In the Court of Appeals' view, the overriding Daubert issue central to the outcome in Walworth, was the foundation from which the expert could rationally render opinion testimony. The trial court was responsible to ensure that the expert testimony was relevant and also rested on a reliable foundation. The qualifications under MRE 702 to render a reliable opinion are knowledge, skill, experience, training and education. The plaintiff's proffered expert lacked the requisite skill and training in the surgical procedure at issue to offer an opinion.

Without the foundation for reliability, the Court of Appeals stated that expert's opinions are merely speculation or the particular beliefs of the expert:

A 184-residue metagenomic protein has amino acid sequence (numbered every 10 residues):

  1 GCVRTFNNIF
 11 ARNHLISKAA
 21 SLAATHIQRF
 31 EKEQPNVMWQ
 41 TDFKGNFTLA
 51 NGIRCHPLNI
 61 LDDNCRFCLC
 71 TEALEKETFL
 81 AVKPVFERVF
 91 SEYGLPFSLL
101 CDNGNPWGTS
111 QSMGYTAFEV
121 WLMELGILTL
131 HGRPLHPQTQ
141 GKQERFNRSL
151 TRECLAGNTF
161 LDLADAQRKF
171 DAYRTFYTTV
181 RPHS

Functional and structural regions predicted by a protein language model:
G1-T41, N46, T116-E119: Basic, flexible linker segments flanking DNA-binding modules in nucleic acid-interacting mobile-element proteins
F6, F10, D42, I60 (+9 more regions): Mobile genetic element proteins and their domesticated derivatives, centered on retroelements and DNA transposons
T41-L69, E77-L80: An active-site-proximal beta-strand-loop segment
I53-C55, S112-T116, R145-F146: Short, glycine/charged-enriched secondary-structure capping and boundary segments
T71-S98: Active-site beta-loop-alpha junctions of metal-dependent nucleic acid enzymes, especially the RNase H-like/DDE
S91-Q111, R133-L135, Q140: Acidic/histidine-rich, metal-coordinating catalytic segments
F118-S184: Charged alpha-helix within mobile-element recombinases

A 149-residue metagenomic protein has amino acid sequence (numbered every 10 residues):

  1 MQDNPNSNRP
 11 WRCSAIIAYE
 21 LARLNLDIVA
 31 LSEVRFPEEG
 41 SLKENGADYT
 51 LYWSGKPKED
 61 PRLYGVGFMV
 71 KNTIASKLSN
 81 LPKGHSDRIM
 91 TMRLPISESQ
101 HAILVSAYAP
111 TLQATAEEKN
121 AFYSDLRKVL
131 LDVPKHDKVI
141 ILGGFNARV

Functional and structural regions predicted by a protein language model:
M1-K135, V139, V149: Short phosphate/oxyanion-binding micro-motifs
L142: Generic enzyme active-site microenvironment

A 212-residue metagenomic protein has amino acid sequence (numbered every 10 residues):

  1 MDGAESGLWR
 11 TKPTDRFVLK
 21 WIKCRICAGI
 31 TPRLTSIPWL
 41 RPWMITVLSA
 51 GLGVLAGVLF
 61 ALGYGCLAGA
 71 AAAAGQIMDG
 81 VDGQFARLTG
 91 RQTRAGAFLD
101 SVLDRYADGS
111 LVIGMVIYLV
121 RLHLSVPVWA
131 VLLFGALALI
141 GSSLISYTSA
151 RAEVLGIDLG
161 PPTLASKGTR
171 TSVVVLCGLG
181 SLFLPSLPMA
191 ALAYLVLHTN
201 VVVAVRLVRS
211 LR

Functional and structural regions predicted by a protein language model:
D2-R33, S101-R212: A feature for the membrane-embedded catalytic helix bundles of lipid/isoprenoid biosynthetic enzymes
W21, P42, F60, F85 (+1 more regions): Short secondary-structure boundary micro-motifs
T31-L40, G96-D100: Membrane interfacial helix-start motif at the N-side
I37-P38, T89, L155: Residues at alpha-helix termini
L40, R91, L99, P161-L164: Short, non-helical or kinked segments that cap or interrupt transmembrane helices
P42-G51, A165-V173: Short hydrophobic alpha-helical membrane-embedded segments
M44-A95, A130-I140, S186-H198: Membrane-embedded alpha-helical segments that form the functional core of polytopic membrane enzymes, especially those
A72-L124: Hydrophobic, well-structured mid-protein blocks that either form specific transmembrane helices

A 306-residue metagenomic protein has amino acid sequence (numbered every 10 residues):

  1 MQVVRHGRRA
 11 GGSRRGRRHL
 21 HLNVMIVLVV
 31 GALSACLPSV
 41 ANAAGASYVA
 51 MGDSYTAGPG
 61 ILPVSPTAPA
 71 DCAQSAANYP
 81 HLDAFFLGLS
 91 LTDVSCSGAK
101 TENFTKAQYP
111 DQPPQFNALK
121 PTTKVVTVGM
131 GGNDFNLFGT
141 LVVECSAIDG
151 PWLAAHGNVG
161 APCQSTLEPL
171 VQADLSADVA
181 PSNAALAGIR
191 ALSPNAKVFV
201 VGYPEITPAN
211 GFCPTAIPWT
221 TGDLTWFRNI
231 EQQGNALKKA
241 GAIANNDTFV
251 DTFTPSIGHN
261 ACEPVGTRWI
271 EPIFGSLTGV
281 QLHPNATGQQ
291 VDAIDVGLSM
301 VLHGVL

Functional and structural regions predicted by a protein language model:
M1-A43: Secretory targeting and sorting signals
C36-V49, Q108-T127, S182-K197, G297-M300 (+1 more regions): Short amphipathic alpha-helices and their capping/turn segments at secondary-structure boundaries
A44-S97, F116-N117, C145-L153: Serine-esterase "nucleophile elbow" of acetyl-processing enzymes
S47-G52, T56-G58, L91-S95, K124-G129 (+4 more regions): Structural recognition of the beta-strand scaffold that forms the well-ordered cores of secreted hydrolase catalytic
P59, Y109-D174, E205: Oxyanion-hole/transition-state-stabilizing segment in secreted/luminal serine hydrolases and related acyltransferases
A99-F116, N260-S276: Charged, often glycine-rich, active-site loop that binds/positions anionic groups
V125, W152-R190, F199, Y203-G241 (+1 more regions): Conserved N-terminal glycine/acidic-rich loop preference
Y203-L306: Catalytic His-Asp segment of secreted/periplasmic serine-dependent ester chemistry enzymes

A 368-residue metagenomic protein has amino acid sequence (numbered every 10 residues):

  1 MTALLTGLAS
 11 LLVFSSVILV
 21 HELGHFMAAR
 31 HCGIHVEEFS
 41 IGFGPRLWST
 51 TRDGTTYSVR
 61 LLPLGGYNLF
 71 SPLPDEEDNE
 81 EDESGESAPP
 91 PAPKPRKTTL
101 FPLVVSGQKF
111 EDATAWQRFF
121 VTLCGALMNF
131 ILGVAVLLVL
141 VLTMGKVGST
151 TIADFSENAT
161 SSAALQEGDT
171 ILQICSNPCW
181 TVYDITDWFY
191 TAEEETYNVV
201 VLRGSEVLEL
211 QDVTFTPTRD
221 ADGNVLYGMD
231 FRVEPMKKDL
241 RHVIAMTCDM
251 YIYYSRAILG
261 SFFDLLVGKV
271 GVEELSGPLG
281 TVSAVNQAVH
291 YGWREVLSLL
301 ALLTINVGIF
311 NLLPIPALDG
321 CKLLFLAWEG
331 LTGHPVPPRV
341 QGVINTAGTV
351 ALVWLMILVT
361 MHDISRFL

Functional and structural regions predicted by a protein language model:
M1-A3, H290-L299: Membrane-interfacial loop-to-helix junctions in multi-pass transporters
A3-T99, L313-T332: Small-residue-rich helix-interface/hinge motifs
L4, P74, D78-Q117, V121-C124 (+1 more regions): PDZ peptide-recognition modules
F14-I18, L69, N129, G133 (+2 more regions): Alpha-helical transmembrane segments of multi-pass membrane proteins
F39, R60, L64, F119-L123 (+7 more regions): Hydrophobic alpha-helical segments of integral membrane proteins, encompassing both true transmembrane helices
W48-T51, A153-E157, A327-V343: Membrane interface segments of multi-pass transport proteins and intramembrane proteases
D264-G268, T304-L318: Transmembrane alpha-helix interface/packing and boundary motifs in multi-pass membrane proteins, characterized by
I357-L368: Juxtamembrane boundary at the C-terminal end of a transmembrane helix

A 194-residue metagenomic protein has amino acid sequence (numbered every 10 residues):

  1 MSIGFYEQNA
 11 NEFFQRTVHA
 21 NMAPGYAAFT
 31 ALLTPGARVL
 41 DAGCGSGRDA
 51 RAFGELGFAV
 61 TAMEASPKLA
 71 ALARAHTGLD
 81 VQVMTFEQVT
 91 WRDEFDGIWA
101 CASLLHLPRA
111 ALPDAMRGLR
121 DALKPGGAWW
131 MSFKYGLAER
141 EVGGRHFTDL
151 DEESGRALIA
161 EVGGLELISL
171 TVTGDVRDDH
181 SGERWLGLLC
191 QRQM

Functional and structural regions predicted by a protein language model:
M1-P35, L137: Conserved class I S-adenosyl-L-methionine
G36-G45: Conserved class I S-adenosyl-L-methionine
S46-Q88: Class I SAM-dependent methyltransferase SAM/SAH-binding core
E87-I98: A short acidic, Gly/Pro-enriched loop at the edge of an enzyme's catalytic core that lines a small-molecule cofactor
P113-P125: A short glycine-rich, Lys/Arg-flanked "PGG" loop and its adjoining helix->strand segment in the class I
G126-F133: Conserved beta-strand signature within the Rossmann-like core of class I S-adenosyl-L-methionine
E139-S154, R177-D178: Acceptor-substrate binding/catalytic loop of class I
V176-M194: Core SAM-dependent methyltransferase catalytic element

It is axiomatic that an expert, no matter how good his credentials, is not permitted to speculate. * * * [T]he word 'knowledge' connotes more than subjective belief or unsupported speculation. * * * The standard of care represents 'generally accepted standards,' within the 'relevant expert community,' * * * and not the personal opinion of the particular expert. [citations omitted]

In Walworth, the Court of Appeals found that the plaintiff failed to satisfy the burden of showing the expert had adequate foundation for his professed knowledge regarding the standard of care for performance of a canaloplasty procedure. The trial court's finding that this expert was not qualified to offer reliable expert opinion testimony on standard of care was within the range of reasonable and principled outcomes.